Kelvin Lee receives Marvin J. Johnson Award in Microbial and Biochemical Technology
As the director of NIIMBL, the National Institute for Innovation in Manufacturing Biopharmaceuticals, Kelvin Lee is a changemaker in the biomanufacturing industry, which has the potential to save lives, improve national security, and increase economic development in the United States. For his impact in microbial and biochemical technology, Lee, Gore Professor of Chemical and Biomolecular Engineering at the University of Delaware, has received the 2019 Marvin J. Johnson Award in Microbial & Biochemical Technology from the American Chemical Society’s Division of Biochemical Technology. He will receive the award at the spring meeting of the American Chemical Society, to be held from March 31 to April 4, 2019. “Kelvin has the unique ability to combine scientific excellence with a level of vision and leadership quality to impact the broader biotechnology community,” said Wilfred Chen, Gore Professor of Chemical and Biomolecular Engineering at UD and the 2017 recipient of the Marvin J. Johnson Award. Lee joins Chen and two other UD colleagues who have received the Marvin J. Johnson Award — Abraham Lenhoff (2011) and Eleftherios Papoutsakis (1998). UD and the University of California at Berkeley are the only two universities to have four winners of the Marvin J. Johnson Award on their faculties.
Leadership and research excellence
With NIIMBL, a Manufacturing USA Institute headquartered in Newark, Delaware, Lee and the NIIMBL team lead a national consortium working to bring safe drugs to market faster and developing workforce training in the field of biopharmaceuticals.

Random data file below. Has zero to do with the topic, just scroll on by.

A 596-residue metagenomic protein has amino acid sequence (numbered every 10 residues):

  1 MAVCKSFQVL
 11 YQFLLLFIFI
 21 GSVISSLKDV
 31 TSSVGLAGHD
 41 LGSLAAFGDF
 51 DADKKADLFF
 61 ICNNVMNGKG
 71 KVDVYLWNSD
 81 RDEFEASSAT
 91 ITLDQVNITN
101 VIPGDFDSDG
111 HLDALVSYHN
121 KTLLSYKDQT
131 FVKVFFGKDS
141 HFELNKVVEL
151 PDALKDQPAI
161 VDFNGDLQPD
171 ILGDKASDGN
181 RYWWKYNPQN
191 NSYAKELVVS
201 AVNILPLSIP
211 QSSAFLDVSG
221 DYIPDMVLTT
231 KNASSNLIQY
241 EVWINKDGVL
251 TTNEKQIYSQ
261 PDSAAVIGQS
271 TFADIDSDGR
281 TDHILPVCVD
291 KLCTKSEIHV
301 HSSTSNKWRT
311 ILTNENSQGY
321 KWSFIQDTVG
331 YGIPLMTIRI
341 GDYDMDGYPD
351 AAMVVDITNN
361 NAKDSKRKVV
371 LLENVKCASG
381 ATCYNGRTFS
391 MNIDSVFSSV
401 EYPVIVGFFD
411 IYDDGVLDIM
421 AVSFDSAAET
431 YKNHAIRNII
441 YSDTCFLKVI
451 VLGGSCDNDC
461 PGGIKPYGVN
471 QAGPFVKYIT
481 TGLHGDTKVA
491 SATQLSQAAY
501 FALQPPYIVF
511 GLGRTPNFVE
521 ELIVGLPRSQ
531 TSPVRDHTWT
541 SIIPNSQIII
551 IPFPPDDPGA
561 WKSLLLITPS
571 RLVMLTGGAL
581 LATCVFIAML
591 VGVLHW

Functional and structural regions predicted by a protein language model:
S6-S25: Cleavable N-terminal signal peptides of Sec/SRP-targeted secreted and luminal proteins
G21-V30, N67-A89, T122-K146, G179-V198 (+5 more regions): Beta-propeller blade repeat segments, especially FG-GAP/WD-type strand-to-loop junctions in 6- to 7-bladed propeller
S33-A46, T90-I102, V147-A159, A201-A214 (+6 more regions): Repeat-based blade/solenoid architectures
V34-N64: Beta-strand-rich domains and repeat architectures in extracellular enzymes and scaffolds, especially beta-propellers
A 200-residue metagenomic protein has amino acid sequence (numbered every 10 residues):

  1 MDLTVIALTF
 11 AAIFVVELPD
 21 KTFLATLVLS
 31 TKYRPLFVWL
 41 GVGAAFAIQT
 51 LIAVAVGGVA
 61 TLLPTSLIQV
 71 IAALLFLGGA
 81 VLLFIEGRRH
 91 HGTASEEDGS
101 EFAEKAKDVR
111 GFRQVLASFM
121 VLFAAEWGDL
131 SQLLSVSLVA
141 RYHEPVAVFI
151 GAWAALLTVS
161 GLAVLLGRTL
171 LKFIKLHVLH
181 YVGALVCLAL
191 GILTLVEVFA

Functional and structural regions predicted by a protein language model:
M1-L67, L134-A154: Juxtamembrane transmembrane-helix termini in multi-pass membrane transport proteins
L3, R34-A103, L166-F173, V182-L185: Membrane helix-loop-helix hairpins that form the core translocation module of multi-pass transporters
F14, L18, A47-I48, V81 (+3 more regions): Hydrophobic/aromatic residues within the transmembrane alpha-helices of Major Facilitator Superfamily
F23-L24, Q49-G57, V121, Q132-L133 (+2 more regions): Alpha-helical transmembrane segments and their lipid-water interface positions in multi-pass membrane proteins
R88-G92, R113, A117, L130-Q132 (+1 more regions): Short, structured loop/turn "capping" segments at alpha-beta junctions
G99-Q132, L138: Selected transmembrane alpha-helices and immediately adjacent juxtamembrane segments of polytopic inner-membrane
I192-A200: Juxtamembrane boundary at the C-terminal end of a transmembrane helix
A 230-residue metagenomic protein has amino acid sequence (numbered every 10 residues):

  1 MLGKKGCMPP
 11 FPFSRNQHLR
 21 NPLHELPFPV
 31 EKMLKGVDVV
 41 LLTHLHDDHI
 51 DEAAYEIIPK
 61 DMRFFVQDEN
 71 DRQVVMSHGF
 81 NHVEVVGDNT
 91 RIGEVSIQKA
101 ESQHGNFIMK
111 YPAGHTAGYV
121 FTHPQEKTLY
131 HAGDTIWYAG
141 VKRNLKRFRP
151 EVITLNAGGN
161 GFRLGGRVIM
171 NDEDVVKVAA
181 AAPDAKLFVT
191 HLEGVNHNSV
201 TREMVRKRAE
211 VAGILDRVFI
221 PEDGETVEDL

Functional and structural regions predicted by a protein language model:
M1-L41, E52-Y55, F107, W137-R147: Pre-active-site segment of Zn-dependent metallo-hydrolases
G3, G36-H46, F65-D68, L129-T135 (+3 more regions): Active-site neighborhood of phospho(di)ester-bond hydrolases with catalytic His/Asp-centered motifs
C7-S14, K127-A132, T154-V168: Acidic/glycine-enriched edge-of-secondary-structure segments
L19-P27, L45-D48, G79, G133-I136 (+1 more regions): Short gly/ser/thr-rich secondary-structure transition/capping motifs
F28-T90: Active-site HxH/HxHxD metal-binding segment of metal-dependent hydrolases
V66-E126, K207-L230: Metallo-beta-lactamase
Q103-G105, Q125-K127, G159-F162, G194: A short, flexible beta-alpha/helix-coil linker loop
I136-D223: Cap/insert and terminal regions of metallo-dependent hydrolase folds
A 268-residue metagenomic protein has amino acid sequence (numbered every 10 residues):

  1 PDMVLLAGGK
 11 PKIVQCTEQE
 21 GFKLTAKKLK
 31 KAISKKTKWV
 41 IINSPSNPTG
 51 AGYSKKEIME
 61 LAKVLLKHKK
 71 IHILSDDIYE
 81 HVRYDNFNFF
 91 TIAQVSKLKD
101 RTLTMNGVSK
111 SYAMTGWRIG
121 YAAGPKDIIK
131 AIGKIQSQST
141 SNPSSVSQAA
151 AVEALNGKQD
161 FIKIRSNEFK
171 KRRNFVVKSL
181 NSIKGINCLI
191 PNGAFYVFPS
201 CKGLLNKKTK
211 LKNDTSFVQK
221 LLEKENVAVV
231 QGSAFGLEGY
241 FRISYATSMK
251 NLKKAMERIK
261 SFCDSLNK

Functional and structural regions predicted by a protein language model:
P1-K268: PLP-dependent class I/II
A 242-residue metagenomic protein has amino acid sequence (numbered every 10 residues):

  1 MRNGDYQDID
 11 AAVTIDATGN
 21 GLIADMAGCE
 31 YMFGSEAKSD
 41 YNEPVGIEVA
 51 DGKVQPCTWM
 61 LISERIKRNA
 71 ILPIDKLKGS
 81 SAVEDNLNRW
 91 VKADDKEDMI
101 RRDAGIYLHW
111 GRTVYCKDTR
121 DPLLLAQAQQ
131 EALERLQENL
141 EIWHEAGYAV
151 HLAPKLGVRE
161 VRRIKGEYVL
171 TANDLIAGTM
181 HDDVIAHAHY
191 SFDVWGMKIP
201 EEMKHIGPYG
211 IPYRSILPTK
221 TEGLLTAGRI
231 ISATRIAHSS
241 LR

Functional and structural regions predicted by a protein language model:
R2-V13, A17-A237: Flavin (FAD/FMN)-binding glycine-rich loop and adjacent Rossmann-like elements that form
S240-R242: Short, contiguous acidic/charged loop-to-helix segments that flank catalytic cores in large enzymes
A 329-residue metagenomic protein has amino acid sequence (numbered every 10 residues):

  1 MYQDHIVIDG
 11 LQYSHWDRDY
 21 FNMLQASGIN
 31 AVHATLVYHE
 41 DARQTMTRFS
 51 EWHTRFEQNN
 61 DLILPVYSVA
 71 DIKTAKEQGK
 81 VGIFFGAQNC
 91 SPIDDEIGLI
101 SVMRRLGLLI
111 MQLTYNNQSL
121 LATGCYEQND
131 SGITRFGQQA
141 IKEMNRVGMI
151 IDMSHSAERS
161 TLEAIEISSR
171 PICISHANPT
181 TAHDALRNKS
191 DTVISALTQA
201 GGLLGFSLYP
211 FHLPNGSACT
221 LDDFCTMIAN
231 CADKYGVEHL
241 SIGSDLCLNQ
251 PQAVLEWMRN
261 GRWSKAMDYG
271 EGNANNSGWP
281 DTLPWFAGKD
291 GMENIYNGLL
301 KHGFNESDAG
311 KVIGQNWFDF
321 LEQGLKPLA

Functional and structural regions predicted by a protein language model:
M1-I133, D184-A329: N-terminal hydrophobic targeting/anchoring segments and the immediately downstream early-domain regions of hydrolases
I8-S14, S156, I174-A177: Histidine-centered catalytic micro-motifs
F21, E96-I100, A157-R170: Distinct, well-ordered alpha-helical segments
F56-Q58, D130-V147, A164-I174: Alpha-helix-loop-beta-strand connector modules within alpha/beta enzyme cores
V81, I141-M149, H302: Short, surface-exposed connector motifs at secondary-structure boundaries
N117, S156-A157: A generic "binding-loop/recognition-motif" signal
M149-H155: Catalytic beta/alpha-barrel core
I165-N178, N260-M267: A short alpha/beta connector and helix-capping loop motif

A NEW WAY TO USE CRISPR
UD engineers develop methods to use CRISPR technology for conditional gene regulationA team of engineers at the University of Delaware has developed a method to use CRISPR/Cas9 technology to set off a cascade of activities in cells, a phenomenon known as conditional gene regulation. Their method, described in the journal Nature Chemical Biology, introduces a new functionality to CRISPR, one of today’s most-talked-about technologies. Gene editing with CRISPR technology has been called “one of the biggest science stories of the decade” for its applications to medicine, agriculture and much more. CRISPR allows scientists to precisely target and edit DNA within living cells, which could help them correct anomalies that cause inherited diseases. The first clinical trials in humans are underway in China. However, until now, scientists hadn’t figured out how to program their CRISPR systems to target DNA while integrating information from within the cells they were studying. At UD, Wilfred Chen, the Gore Professor of Chemical Engineering, and graduate student Ka-Hei Siu designed structures — dubbed toehold-gated gRNA (thgRNA)— for targeted gene regulation in E. coli bacteria.